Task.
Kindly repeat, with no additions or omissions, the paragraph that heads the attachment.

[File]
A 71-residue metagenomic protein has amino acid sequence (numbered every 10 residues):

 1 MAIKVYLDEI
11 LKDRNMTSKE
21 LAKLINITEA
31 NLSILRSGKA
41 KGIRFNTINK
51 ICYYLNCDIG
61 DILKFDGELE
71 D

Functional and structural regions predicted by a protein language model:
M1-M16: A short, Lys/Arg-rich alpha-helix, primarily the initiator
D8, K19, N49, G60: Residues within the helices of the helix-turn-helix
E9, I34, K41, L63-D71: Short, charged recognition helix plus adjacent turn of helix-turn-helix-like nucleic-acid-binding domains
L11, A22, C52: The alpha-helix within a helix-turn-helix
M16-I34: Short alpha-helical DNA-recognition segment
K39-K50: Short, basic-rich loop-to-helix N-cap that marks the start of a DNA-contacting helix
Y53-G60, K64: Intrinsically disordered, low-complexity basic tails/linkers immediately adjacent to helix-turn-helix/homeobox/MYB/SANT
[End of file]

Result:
A 71-residue metagenomic protein has amino acid sequence (numbered every 10 residues):